The following was in the Washington Post this morning. Based on the pictures, I think the mining operation was along the road up to where you got for the HP. I take no position one way or the other.
Mining Town Rises in Anger
By Carol Morello
It hurled like a cannonball into Dennis and Cindy Davidson's house, right through the wall of the bedroom and onto the bed where 3-year-old Jeremy was sleeping.
The huge boulder continued its path, crashing through a closet before finally stopping at the foot of 8-year-old Zachary's bed. Zachary would be fine. Jeremy was crushed to death.
A bulldozer operator widening a road at a strip mining operation atop Black Mountain had unknowingly dislodged the half-ton boulder that August night. And now, more than four months later, Jeremy's death is still being felt across the coal mines of southwestern Virginia.
For many residents, the toddler's death has come to symbolize what they consider the companies' and the state's callous disregard for their safety.
"Since the child got killed, it's sort of like when the towers got bombed and the country came together," said Carl "Pete" Ramey, a coal miner turned anti-strip-mining activist. "The death of an innocent child that had nothing to do with what's going on has brought us together. I think a lot of people feel guilty they didn't do something before."
In this corner of the state, more than 400 miles southwest of Washington, officials have scrambled to respond to the anger and grief that has led residents on protest marches through town. A special prosecutor is investigating whether to bring criminal charges. The state mining agency has fined the mining company $15,000 -- the legal maximum -- and proposed changes in the law. In a report, the state agency quoted philosopher George Santayana's dictum about those who ignore history being doomed to repeat it and vowed, "This tragic accident will not be forgotten."
The Davidsons, who have filed a $26.5 million lawsuit against the mining operators, are hoping that Jeremy will be remembered as a catalyst for change.
"I keep asking Cindy, 'Why couldn't we have had his bed sitting against another wall?' " Dennis Davidson said in an interview as his wife sat beside him, wiping away tears. "We had no idea when we put him to bed that a stinking 1,000-pound boulder could come crashing through the house.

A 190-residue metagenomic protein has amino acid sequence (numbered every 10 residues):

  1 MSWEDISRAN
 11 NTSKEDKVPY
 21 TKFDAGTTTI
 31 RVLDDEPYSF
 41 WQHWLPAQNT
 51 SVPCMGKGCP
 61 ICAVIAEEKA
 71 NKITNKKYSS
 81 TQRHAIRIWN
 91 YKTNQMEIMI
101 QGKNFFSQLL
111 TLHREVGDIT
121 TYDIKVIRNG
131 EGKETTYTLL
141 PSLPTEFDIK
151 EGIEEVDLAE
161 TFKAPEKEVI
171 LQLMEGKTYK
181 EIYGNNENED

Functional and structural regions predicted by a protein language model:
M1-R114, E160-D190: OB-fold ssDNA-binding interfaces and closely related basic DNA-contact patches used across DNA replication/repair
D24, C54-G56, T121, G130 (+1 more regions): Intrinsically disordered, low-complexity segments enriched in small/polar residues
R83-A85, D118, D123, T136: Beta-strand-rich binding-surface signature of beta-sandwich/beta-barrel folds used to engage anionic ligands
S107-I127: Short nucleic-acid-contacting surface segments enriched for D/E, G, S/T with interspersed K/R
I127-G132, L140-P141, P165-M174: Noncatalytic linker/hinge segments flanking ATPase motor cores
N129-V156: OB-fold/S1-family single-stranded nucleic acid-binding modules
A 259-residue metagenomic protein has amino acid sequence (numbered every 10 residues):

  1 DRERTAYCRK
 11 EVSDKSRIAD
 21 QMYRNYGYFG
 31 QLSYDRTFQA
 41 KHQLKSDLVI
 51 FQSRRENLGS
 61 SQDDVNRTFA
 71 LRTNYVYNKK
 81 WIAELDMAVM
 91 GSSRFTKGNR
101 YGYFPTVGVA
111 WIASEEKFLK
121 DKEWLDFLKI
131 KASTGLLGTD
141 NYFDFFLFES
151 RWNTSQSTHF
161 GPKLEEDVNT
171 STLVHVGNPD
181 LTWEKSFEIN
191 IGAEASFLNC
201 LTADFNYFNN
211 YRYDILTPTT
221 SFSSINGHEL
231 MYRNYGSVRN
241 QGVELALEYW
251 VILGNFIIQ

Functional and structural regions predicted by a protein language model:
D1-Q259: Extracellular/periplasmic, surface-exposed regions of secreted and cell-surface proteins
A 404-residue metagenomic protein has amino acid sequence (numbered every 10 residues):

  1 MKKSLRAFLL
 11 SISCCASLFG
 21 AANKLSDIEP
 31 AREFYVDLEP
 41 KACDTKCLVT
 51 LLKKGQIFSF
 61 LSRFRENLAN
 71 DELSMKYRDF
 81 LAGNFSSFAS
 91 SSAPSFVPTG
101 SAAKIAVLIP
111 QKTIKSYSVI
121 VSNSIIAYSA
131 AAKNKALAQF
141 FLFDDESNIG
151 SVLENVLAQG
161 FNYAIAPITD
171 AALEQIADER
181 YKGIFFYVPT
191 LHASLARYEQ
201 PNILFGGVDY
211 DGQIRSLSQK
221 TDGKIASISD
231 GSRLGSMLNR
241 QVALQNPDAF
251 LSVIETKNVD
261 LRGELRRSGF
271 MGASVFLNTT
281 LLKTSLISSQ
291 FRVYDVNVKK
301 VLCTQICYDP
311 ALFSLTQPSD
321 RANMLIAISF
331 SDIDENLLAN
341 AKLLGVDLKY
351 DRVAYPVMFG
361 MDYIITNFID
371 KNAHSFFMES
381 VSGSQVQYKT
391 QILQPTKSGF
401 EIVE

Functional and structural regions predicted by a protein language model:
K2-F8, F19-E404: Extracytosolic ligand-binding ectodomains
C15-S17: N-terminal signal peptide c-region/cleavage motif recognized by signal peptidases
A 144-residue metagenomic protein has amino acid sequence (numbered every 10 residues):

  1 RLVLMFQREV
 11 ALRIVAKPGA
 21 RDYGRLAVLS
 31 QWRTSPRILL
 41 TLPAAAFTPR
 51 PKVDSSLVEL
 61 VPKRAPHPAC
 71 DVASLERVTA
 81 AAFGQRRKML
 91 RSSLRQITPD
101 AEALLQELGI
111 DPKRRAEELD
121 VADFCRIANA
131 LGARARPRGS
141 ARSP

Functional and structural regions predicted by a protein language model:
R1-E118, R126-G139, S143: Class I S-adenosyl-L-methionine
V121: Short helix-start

"I don't want my son's death to be in vain. I want to see changes in the laws so that something this stupid and careless doesn't happen again."
Even in a region riddled with monuments to mining disasters and fatalities, such a tragedy had never happened before.
The town of Appalachia has thrived with coal, then withered as its heyday has passed. More than one in four of the town's 1,800 residents live below the poverty line.
The hollows outside town, like the one where the Davidsons lived, were bucolic and peaceful places until recently. About five years ago, surface mining started moving from distant mountaintops to the hills directly above Appalachia, reflecting a dramatic upswing in the fortunes of coal.
Coal produces more than half the electricity generated in the United States, and expanding economies in this country and China have created a huge demand for electricity. With natural gas prices soaring, coal is more competitive.
More coal-fired power plants have been announced in the last 12 months than in the previous 12 years, according to the National Mining Association. There is even a labor shortage.
But in the valleys of southwestern Virginia, resistance to surface mining has been building as residents say their lives have grown unbearable.
Ramey last year moved away from his house of 37 years, believing that the blasting required in surface mining was sending rocks flying into his yard. Dorothy Taulbee quit sitting on her porch and hanging clothes out to dry because of dust from coal hauling trucks that speed by her house. Since Jeremy Davidson's death, Mary Crow Pace considers it too dangerous for her great-grandson to visit.
"It's been horrible," said Pace, who lives nearby. "The blasting caused so much shaking and rocking when I was standing in the bathroom the other day. If I hadn't been holding on to the basin, I believe I would have fallen over. I've been here 77 years, and I haven't seen anything like this. It ain't no fun living here anymore. It's a scary place."
Last spring, a rock the size of a basketball tumbled down the mountain and hit the house of Carlene Stout, the Davidsons' next-door neighbor. "I'd like to see them buy all of us out if they're going to do their mining stuff, or quit tearing everything up," Stout said as she stood near the yellow police tape that still surrounds the Davidsons' property.
Many residents said they were not surprised that someone was killed, though they never imagined it would be a sleeping child.
Over the last three years, Wesley Lawson and his grandmother have filed dozens of complaints with the state Department of Mines, Minerals and Energy about surface mining near their home in the Wise County town of Coeburn. In one complaint made in March 2003, a state inspector reported that Lawson said "something had to be done or someone was going to get killed."